Your except PermittedSocketError: and its accompanying comment Permitted errors are re-raised are a little odd. If the error is permitted, and you're doing nothing but re-raising, why have the try block in the first place?

This:

    else:
        return super(mquery_lite, cls).__new__(cls)

doesn't need an else, for the same reason as that raise I've described above.

The series of list comprehensions seen after ### Socket Library really needs to have most or all of those broken up onto multiple lines, especially when you have multiple for.

self.socket_library is a dictionary, but I'm unclear on your usage. You have this:

                if j in self.socket_library:
                    socket_precedence.append(j)
                else:
                    socket_precedence.append(self.default_socket)

Is your intention to look through the keys of socket_library, ignore the values, and add present keys to socket_precedence? If you want to use its values, this needs to change.

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  • \$\begingroup\$ Thanks for the response @Reinderien. I'm unsure about post etiquette here, but this is likely going to be a couple of comments. Regarding PEP 8: done - implementing in the next version. Docstrings: the original code is docstring'd to the nines; it defo got a little messy when we truncated the code. Both if-else blocks you mentioned were indeed victims of redaction; I've added a comment block in the code above to show the correct syntax as I didn't want to change the original post. Awesome info regarding the __new__() function as well - I didn't know it could just be left alone. \$\endgroup\$ – Miller Dec 29 '18 at 16:50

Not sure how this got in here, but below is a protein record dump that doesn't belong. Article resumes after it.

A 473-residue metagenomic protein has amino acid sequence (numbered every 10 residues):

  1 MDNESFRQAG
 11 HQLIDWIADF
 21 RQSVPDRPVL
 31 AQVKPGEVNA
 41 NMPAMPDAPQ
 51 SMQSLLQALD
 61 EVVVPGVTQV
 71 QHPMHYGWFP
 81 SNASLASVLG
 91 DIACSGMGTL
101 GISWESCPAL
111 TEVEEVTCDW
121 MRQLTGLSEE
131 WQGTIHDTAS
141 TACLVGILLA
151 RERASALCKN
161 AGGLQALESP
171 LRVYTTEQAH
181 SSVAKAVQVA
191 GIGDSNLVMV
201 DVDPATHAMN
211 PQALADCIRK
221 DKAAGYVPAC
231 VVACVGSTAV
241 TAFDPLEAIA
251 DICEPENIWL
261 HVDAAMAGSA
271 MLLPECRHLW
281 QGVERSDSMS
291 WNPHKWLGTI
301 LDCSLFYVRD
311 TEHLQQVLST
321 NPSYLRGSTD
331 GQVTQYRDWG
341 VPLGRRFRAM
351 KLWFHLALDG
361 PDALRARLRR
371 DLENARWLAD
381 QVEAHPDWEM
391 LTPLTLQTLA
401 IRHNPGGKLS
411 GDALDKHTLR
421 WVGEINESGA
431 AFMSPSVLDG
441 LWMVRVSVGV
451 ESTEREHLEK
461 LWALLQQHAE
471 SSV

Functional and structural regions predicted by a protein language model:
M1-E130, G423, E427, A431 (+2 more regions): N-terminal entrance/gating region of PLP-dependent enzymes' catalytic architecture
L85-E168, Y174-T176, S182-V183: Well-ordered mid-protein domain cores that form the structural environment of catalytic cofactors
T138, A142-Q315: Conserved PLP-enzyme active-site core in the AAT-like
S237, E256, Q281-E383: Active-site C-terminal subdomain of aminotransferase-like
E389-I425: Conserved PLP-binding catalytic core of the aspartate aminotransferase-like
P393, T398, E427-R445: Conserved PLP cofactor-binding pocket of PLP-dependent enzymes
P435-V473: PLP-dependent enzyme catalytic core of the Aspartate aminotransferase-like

• \$\begingroup\$ To answer your question regarding PermittedSocketError and re-raising: There are some cases when certain code is useful immediately after a permitted query failure (e.g. REFRESH statement in Impala or Kerberos re-authentication). Otherwise, yes, the try block within the sockets serve little purpose and should just be raised back into mquery_lite() for handling. Regarding socket_precedence: Indeed, the intention was to capture the keys of the sockets only so that the precedence list can be examined later if needed; otherwise you just get a list of pointers to the sockets. \$\endgroup\$ – Miller Dec 29 '18 at 16:50
  • \$\begingroup\$ The one element of your response I'm struggling on is the "pure virtual" reference. Does this get defined outside the socket classes just to raise NotImplementedError when someone tries to execute without a socket reference? Thanks again for the thorough review. \$\endgroup\$ – Miller Dec 29 '18 at 16:51
  • 1
    \$\begingroup\$ You define it in the parent, raising NotImplementedError, and in children, where it does not raise. This does a few things - makes it obvious that it's expected to be implemented in children; and acts as a more explicit failure if you accidentally call it without having defined it in a child. \$\endgroup\$ – Reinderien Dec 29 '18 at 16:58